Borderline personality disorder, however, tends to occur frequently among hospitalized psychiatric patients and also women. Borderline personality disorder is more common than was in the past. In 2008, there was a study of nearly 35,000 adults. According to the Journal of Clinical Psychiatry, 5.9% of Americans had undergone a BPD diagnosis. In 2000, the American Psychiatric Association had reported that only 2% of the American population had the disorder. In contrast, clinicians diagnose bipolar disorder and schizophrenia in about 1% of the population. While BPD has for a long time been assumed to be greatly affecting women more than men, recent research shows slight difference in prevalence rates for men and women. Individuals in their 20s are at higher risk of having borderline personality disorder than those who are older or younger (Zanarini, Frankenburg, & Fitzmaurice, 2013).

Diagnosis and treatment

Individuals with BPD can be diagnosed based on clinical assessments by qualified professionals in mental health. This process should incorporate the clinician’s observations and also the self-reported experience of the sufferer.  The process should also be supported by reported behavior patterns by close friends and family members among other groups of people that the patient interacts with. In conclusion, diagnosis of BPD is based on psychological evaluation, history of the symptoms and their severity.

BPD has for a long time been viewed as chronic and generally untreatable. recent data shows a there is a high remission rate, (about 45% by 2 years and 85% by 10 years), as defined by meeting fewer than two criteria for at least 12 months, and a low relapse rate (about 15%). Prognosis remains discouraging in certain conditions. The suicide rate is above 8%, with more women than men having the disorder. Most patients with BPD have severe functional impairment even after remission; about 25% of patients have full-time employment and about 40% getting disability payments after 10 years (Dvoskin, 2009).

Antidepressants and selective serotonin-reuptake inhibitors are regularly prescribed to individuals with borderline personality disorder, but in randomized trials, such drugs have little if any help over placebo. Benefits for patients with BPD have been shown for atypical antipsychotic agents (such as olanzapine) and mood stabilizers (such as lamotrigine), predominantly for sinking impulsivity and aggression in those trials. However, there are side-effects.

There are renowned kinds of individual talk therapy that can treat borderline personality disorder. These include dialectical behavioral therapy (DBT). Furthermore, group therapy helps adjust self-destructive behaviors. Often, medication is used to level mood swings or any other disorders that may characterize depression (Zanarini, Frankenburg, & Fitzmaurice, 2013).

Psychotherapy allows patients to talk about both present and past experiences. The therapist needs to be accepting, emphatic and non-judgmental. The therapy should be structured and habitual. The patients need to be encouraged to speak about their feelings. Medications such as lithium carbonate, antidepressants or antipsychotic medication are helpful in the treatment of individual patients during certain times. Any drug or alcohol problem should be treated before therapy is started. Brief hospitalization is recommended for individuals who have attempted suicides in order to avert possible re-occurrence of the same. The objectives of treatment are to instill self-awareness and self-control and increase stability of relationships. At the end of the treatment, mood swings and anxiety should be reduced. Treatment increases capacity for meditation and self-observation.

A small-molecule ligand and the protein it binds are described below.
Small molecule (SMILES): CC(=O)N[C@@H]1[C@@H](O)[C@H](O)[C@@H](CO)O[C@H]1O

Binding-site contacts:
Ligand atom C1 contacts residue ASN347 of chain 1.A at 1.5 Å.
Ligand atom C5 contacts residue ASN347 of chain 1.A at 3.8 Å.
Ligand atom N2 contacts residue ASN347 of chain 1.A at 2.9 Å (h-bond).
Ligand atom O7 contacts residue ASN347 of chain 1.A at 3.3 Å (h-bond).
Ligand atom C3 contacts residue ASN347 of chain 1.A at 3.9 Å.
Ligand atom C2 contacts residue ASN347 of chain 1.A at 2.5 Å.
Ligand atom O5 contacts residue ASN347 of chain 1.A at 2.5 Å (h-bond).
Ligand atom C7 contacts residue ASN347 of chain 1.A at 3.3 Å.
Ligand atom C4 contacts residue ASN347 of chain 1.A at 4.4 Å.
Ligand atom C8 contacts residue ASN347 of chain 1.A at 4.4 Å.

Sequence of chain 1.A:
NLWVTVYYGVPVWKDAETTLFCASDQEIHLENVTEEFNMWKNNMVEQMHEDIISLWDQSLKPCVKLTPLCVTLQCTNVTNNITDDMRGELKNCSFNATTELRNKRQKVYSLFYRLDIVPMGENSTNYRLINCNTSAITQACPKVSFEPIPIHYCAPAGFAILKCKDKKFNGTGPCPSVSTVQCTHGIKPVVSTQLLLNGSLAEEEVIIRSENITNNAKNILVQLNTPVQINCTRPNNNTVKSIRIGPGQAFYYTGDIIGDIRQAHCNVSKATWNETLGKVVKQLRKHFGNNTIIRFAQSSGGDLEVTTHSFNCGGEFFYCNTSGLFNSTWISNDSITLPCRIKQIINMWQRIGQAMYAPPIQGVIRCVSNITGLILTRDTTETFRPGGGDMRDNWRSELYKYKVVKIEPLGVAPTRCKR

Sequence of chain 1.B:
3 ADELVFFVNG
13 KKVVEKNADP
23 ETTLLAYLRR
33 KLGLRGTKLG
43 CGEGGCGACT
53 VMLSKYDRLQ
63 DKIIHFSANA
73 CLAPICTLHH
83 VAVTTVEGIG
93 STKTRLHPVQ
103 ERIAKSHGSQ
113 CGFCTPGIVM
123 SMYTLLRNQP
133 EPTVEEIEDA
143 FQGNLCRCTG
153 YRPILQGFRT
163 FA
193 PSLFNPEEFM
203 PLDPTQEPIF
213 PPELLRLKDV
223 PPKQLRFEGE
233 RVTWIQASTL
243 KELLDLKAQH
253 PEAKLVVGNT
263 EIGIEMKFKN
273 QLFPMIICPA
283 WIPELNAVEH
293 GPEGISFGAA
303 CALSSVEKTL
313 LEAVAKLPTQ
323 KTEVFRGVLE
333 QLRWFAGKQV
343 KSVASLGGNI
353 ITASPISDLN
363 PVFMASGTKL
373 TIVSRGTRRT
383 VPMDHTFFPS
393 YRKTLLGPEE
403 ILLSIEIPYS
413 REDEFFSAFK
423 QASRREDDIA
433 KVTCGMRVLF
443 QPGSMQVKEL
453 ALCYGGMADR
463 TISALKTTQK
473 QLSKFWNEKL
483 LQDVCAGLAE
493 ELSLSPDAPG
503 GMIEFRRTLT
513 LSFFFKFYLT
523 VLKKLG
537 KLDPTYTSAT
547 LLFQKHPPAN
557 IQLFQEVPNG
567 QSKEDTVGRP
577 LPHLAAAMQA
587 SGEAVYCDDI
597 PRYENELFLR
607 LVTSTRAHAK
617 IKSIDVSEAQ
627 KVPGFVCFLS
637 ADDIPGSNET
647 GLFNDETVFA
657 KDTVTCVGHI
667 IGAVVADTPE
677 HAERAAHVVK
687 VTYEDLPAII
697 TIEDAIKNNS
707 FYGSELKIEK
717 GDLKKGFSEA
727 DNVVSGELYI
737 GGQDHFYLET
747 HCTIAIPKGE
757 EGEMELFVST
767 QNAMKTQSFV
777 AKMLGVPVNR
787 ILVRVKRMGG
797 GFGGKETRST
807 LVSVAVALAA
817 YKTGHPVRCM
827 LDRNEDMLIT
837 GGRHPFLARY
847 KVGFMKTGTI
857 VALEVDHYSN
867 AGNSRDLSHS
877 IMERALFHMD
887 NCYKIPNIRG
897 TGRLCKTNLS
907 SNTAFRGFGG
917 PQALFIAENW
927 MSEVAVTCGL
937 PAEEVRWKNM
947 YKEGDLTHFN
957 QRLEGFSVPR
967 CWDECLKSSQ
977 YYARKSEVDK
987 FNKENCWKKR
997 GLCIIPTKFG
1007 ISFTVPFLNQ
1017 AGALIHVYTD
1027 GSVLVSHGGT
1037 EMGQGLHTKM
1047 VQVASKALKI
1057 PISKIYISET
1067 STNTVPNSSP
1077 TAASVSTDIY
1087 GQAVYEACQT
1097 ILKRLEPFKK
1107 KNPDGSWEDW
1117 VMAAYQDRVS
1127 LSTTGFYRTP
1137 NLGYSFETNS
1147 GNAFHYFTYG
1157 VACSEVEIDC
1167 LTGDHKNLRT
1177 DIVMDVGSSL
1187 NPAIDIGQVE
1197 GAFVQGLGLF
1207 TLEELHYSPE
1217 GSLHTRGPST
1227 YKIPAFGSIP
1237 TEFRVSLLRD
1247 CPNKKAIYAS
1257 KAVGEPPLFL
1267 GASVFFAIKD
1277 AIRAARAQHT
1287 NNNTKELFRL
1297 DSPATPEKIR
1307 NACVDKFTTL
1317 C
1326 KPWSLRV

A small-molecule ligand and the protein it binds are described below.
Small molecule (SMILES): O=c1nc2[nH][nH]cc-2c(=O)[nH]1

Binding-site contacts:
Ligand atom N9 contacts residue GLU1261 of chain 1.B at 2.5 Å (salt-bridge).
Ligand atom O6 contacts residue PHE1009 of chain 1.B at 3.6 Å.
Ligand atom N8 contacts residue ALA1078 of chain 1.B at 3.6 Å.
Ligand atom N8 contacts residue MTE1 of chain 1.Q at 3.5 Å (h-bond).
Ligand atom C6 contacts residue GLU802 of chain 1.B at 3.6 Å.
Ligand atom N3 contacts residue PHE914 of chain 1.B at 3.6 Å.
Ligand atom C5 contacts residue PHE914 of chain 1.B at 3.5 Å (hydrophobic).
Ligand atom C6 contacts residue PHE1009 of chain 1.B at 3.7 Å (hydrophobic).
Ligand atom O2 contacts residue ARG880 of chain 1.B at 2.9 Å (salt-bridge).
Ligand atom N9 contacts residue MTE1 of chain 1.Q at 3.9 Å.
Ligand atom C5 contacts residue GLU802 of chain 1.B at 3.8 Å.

Etiology

The frequency of borderline personality disorder in women is about two and a half times greater than men. This, according to MacMahon, is attributable to genetic or hormonal influences. MacMahon says that the disorder has been proved to be associated with severe cases of premenstrual anxiety. Since women generally suffer from depression more frequently than men, the increased incidence of borderline disorders among them may also be an outcome of more incestuous experiences during their early years. This constant or periodic ill-treatment and occasional brutalization often leads to impaired relationships. As a result, women develop a mistrust of men. They excessively preoccupy themselves with sexual promiscuity, sexuality, inhibitions, depression and negative self-image. In the process of development, there are multiple failures in forming relationships. This is especially so in the identity- forming phase of childhood.

Conclusion

Borderline personality disorder is the disturbance of self identity, image behavior and the overall personality function. It is also manifested in unstable interpersonal relationships and sometimes dissociation from people. Recent research shows slight difference in prevalence rates for men and women. Individuals in their 20s are at a higher risk of having borderline personality disorder than those who are older or younger.